RIETVELD: Up close and personal, this is the RBC Heritage like we’ve never seen

The RBC Heritage Presented by Boeing is back in its traditional April slot on the schedule, and a very fortunate portion of Plaid Nation is back at Harbour Town Golf Links after a spectator-free 2020 tournament in June.

When you arrive at the tournament this year, you will quickly recognize a distinct change in scenery and a much quieter soundtrack to the tournament day. Only 20 percent of the normal capacity is allowed into Hilton Head Island’s PGA Tour event in 2021, but the lower numbers bring some refreshing changes to the Lowcountry’s biggest weekend.

On Thursday, I followed the featured group of the afternoon tee times to experience firsthand what it is truly like in the heat of the gallery during the 2021 RBC Heritage. The all-star group consisted of future Hall of Famer Sergio Garcia, Patrick Cantlay, and reigning PGA champion Collin Morikawa. 

While the gallery was healthy in size relative to other groupings, it was easy for anyone to get great views of PGA Tour stars on each shot. Shockingly, the crowd was a very pro-Sergio gallery, only golf clapping the two rising American stars, while shouting “SERGIO!” after every approach shot during the windy 4-hour round. Those cheers and chants were incredibly welcoming no matter the player after a year of fan silence.

Sure, the cheers are muffled due to the majority of tournament goers sporting facemasks due to the COVID-19 and tournament regulations. However, the loud or at least loud-ish roars were back to echoing through the seaside Sea Pines forest after a Cantlay chip-in birdie on the third hole. 

In the June 2020 rendition of the RBC Heritage, champion Webb Simpson’s seven final round birdies were greeted by a smattering of light clapping and respectful head nods by the volunteers donning straw hats, as they were the only “fans” on the course. Today’s cheers bouncing off the tall, dancing pine trees provided a sense of normalcy.

Plaid Nation is back at Harbour Town this year — well, a portion of it — but the grandstand at the iconic 18th hole is not. The scaled down version of the tournament with 20 percent the typical crowd provides a unique experience for the fans lucky enough to snag tickets. (Photo by Brian Rietveld)

Of course it is not the same raucous crowd that you remember in years past, but it is a crowd nonetheless. You will not find the overdose of men in pastel colored pants and ladies in their new Lily Pulitzer day dresses at the corner of holes 10 and 16. At this traditional social vortex where double-fisting fans typically forget a golf tournament even exists on Hilton Head Island, you will simply find a great viewing location to watch two picturesque approach shots at once.

This week you will still hear the murmurs of “he should have hit an 8 iron” after a shot falls a few yards short into a Pete Dye pot bunker, but maybe not the cringy “mashed potatoes!” from an overly hydrated spectator. Marshalls have refound their elementary school teacher scowls, as spectators need reminding that cell phones need to be silenced or to stand still during a golfer’s flop shot.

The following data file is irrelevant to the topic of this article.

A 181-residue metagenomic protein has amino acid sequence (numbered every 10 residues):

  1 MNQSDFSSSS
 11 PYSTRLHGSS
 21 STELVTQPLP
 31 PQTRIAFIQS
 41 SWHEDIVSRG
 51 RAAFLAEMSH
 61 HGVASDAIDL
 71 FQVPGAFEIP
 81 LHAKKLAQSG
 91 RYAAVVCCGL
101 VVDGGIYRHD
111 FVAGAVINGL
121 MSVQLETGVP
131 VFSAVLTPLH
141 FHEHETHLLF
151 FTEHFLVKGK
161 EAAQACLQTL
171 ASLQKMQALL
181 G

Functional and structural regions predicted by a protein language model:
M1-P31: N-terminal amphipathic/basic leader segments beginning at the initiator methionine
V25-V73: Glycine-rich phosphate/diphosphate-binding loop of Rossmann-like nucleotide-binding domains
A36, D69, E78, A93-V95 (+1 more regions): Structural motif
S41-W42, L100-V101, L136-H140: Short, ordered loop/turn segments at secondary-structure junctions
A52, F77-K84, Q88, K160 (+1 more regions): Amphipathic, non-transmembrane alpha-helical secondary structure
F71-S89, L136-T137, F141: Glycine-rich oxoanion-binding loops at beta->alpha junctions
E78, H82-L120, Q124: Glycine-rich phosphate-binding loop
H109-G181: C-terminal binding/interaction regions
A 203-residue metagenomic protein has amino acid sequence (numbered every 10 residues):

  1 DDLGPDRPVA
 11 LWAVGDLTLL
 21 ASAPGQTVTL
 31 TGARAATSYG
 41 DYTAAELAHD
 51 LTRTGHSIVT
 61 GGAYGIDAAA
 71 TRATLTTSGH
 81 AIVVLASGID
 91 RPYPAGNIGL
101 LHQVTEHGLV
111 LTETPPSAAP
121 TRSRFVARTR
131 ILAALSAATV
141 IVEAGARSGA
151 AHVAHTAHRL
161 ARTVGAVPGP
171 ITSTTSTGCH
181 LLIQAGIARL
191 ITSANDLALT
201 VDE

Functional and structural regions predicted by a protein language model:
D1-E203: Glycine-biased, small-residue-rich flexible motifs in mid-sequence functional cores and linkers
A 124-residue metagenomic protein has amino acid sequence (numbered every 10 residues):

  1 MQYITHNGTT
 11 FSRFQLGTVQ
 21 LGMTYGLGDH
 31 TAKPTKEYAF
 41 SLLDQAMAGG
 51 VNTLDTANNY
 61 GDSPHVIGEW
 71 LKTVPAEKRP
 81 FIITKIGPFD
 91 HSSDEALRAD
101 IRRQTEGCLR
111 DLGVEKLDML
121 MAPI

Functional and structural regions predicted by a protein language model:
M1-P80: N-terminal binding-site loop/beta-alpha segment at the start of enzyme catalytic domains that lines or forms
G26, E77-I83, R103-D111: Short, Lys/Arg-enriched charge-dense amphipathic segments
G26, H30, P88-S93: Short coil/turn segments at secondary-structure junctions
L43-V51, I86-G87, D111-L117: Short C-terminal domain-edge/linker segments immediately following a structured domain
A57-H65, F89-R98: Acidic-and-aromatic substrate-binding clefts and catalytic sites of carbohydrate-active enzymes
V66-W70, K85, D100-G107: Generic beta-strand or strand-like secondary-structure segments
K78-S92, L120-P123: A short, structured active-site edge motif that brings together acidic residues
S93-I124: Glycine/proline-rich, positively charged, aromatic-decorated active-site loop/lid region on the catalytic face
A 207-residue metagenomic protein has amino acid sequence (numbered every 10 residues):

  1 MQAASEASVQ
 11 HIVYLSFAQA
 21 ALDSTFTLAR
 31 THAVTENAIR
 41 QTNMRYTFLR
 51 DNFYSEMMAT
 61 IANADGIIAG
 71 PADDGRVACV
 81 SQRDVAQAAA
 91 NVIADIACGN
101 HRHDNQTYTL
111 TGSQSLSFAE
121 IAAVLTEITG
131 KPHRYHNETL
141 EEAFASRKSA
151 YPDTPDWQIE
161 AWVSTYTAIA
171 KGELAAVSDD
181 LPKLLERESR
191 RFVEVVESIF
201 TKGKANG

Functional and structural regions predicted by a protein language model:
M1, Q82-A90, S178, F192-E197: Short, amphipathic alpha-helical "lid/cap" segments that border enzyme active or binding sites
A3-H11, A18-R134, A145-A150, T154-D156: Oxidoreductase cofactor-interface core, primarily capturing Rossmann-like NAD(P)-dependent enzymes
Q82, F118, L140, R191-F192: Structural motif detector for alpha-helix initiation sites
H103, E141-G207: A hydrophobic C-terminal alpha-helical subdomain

Speaking of marshalls, you will see a new volunteer on the course this year wearing white bibs and raising signs stating “wearing a mask is mandatory.” They are “hospitality” volunteers and they literally have one job, ensuring gallery members wear their masks. Some maskless fans were asked to separate from the masses to watch from afar, but for the most part they are living, breathing recommendation signs.

Arguably the best byproduct of the limited fans is in concessions. The lines to concessions stands are as if you have an express pass for rides at your favorite amusement park. The lines are minimal and the concessions staff are incredibly quick and polite. 

The pork sandwiches are still killer, by the way. 

That said, fewer fans means fewer tips and dollars to local charities, so keep that in mind when you order your favorite Heritage treats.

While it is quieter and at times almost lonely on the course, you the fan, will get a unique and incredibly personal experience. Today, as I followed one of the highest-profile groups of the week and honestly in RBC Heritage history, I never had a bad angle or view of the players and their shots. In fact, I often became a third wheel while Morikawa and caddie J.J. Jakovac discussed yardages, wind, and snack options. 

If you are one of the lucky few with a RBC Heritage pass, pick out a few of your favorite golfers and go watch golf like you never have before on a world-class level at one of the most special places in South Carolina. It truly is an experience we as fans may never see again. 

By Brian Rietveld

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